The main character, Jaya Rao, is a princess from an old kingdom of India who is literally there to break someone's heart. That someone is Gray Emerson, Lord Northcliffe, who hails from a British Colonist family that had been a rival of the Rao family for six generations. The problem is that he's a recluse who neither likes nor trusts people. There's also a thing about an ancient curse (like the title suggests). Of course, family obligations and family business are never left far behind in any of this.
The pacing of this book was excellent, the characters all felt believable, and mostly sympathetic. I guessed a fairly major plot point very early in the story, though the writing was compelling enough that I wasn't disappointed that I had guessed correctly.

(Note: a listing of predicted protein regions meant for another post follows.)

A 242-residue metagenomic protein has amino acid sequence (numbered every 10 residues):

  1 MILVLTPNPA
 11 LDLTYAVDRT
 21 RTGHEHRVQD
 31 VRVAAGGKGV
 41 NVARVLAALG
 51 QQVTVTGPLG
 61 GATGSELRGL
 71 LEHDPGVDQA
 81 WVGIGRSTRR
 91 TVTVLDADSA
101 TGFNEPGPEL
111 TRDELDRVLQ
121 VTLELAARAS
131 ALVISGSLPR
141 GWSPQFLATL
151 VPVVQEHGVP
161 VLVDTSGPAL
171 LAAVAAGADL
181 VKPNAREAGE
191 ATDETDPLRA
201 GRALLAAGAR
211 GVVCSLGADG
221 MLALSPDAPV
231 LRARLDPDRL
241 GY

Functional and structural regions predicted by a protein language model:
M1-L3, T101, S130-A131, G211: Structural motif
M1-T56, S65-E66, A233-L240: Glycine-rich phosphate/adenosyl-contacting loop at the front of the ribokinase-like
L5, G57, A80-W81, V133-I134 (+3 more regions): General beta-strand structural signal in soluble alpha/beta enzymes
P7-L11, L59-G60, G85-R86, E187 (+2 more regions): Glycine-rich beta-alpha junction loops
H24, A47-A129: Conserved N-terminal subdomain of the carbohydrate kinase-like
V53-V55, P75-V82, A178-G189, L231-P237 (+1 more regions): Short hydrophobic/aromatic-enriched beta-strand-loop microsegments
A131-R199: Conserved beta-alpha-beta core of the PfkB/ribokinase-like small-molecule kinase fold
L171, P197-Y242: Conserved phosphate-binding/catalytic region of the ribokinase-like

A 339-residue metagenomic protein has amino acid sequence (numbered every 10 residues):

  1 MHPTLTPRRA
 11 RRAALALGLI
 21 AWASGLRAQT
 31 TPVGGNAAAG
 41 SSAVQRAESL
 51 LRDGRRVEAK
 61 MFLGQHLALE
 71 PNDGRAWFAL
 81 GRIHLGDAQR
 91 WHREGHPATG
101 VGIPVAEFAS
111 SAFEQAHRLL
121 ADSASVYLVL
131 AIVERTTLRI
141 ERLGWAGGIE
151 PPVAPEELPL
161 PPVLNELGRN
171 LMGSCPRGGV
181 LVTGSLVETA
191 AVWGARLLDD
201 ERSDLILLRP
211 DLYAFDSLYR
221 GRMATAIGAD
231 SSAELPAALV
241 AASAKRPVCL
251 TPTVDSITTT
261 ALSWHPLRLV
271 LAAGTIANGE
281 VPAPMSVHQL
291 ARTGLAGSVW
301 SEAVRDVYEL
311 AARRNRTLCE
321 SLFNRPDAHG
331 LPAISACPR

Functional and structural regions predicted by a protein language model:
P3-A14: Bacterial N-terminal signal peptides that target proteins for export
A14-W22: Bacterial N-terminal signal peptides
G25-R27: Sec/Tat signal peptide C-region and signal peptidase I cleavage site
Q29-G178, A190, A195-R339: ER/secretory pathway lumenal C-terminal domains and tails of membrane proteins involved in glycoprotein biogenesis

I feel that the book is written with a PG-13 rating in mind, so some swear words, emotional abuse, and a side of bullying, and it feels like the book did suffer in places because of that. The version I read was a very early advanced readers copy (ARC/Galley) that very specifically states that it hasn't been publication proofed yet, so the few places where I felt the wording was particularly awkward may be changed prior to final publication.
Read this book for the light, fun romance that it is. There's nothing deeply complicated, no deep thought, but it was not boring in any way. Skip it if you are the type of person who doesn't feel they have time for something without deep meaning.
Of Curses and Kisses
Simon Pulse (Imprint of Simon & Schuster Children's Publishing
Planned Release Date: 18-Feb-2020
Hardcover, 384 Pages